Monday, January 13, 2014


Come On, It Can’t Be That Hard

By Kate LeFebvre, OTR
A Communication in Motion

        A few months back, I stayed at a ski condo with some family members.  It had a fairly typical set-up for such rentals, with bunk rooms designed to cram in as many people as possible. Each top bunk was accessible via a ladder, something like this:
Photo credit:

        There were three rungs – one in the middle, one a normal distance above it, and one a normal distance below.  But a standard bunk bed ladder has four or five rungs and thus there was quite a distance from the floor to the bottom rung and from the top rung to the mattress.  Another notable feature is that these bunks, unlike the one pictured above, lacked railings.
Now imagine trying to climb that ladder and coming back down again.  Difficult for a young child with short legs, right?  But surely a twenty-something adult who has slept on numerous top bunks, some without ladders at all, in her lifetime can navigate this simple task without a problem?  Not so, it turns out.

        My sister claimed one of the bunks in mention.  She climbed up to check out her sleeping arrangements, hoisting herself from the top ladder rung onto the mattress, noting a lack of leverage due to the distance and lack of handholds.  But after a slight struggle she was up.  Nothing too taxing.  Coming down, it turns out, was another matter.
She turned around, felt for the first rung, and took another step down.  Before she knew it, she was out of rungs.  She was standing there, her upper body still lying across the bed as she gripped wherever she could reach, one leg dangling down unable to locate another foothold.  She flailed a bit, tried to reposition to see how far she still needed to descend… and got stuck.  The rest of us, of course, laughed copiously at her expense.  Stuck on a bunk bed ladder with her bottom sticking out in the air?  How absurd.  Her husband had to pick her up and place her back on the ground.

        Well, I apparently don’t watch and learn from others’ predicaments.  I thought I’d try this for myself, show my sister how easy a task it really was.  Oops.  I ran into exactly the same thing (rescued by my brother-in-law and all).  Who designed that thing anyway?
The reason I’m telling you this story is that how my sister and I felt stranded on that ladder, unable to navigate our way down to the ground, is how I imagine my students who struggle with praxis feel when confronted with a novel task.  Developmental dyspraxia occurs when a child is unable to create motor plans for new actions.  His muscles and joints work fine, but his brain can’t figure out how to move them in the correct order.  He may intellectually know exactly what needs to be done to participate in an activity, yet the neurons won’t fire to tell his limbs how to move.  Children with dyspraxia do eventually learn new motor tasks with increased support and opportunities to practice.  I likewise could have conquered that ladder if I had scaled it a few more times.  In the meantime, it was frustrating, embarrassing, and a bit scary.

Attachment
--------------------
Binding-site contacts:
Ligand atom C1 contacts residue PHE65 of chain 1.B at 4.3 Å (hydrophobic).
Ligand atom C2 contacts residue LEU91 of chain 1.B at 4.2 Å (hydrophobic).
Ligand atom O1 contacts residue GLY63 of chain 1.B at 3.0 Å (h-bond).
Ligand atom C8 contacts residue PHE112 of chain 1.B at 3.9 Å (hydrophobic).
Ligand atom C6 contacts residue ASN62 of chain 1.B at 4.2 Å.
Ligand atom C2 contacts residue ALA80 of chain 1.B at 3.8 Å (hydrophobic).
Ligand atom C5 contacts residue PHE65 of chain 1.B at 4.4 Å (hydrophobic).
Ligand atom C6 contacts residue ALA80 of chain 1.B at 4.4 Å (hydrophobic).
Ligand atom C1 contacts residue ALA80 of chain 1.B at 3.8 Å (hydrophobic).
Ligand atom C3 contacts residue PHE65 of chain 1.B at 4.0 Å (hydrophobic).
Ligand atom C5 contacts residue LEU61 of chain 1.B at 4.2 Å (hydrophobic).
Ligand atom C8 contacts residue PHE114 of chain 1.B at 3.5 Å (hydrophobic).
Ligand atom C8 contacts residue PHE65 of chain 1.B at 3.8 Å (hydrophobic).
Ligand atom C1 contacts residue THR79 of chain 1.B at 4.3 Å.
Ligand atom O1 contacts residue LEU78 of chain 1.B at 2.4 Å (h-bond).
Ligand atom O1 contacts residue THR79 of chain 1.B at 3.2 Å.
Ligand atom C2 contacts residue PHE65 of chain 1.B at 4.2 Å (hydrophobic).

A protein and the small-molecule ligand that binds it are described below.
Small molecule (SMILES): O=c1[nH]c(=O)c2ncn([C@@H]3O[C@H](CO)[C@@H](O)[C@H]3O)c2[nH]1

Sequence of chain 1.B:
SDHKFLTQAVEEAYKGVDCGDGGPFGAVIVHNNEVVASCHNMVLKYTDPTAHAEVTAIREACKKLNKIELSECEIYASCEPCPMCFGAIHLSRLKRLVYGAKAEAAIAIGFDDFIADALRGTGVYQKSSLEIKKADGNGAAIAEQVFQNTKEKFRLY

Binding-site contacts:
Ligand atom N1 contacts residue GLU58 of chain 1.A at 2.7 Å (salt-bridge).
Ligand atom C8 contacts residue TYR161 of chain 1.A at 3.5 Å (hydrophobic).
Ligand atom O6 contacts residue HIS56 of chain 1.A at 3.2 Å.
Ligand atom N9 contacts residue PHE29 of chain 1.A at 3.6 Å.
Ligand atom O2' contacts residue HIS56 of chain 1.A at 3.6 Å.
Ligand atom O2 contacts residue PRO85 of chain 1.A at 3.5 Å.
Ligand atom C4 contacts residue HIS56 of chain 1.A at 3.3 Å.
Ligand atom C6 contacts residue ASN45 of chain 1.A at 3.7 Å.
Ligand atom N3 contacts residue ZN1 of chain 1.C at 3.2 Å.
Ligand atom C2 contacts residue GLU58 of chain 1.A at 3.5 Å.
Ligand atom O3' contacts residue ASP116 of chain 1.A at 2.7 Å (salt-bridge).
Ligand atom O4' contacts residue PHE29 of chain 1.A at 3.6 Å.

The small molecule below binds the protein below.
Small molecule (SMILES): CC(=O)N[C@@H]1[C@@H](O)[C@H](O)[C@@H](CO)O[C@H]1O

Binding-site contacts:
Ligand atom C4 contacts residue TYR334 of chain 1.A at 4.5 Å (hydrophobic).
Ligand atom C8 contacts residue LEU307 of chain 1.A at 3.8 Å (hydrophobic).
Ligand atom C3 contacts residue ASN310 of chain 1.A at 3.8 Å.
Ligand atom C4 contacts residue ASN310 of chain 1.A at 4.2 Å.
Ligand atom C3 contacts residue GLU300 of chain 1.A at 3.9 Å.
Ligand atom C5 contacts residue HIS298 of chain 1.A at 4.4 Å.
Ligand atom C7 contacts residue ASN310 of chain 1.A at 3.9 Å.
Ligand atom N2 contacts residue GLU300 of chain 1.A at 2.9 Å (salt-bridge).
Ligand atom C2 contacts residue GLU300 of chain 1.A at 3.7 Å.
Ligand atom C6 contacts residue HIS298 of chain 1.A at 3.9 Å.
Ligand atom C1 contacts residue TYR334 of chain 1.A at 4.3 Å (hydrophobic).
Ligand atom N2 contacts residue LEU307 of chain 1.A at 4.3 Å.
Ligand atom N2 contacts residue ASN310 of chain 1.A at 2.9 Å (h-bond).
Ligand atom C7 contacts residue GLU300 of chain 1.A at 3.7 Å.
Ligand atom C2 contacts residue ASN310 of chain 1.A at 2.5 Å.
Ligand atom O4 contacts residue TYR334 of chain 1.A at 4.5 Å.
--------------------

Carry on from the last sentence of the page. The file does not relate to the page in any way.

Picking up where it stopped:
This is how it can feel every time a child with poor praxis (motor planning) skills faces a new task.  This could be playing soccer, tying shoelaces, cutting with a knife and fork, climbing on playground equipment, stepping over an obstacle, catching a ball, holding a pencil, completing jumping jacks, anything.  He’s helpless in controlling his own body.  This child appears clumsy, uncoordinated, even lazy or obstinate in his refusal to try new things.
Luckily, treatment is available.  In occupational therapy, we break down complex activities into their component steps, use forward and backward chaining techniques so children can be successful at part of a task before doing the whole thing, design sensory-rich obstacle courses and games, and teach new skills through play.  Speech and language pathologists likewise work with children whose motor planning difficulties interfere with forming words. These kids can and do learn to move their bodies.  Given appropriate support, they are able to participate in recess, physical education, rec sports leagues, and play of all sorts alongside their peers.

Interested in increasing your understanding of what it’s like to live with this condition?  Try snowboarding, water skiing, or roller-blading for the first time.  Attempt a gymnastics or martial arts move you've never done before.  Try to keep up with an unfamiliar line dance. Or find that ski condo in Vermont and dare to venture up onto the top bunk.  It’s harder than you think.

Read-aloud version of this post:

Edited, Recorded, and Posted by Noah Morse

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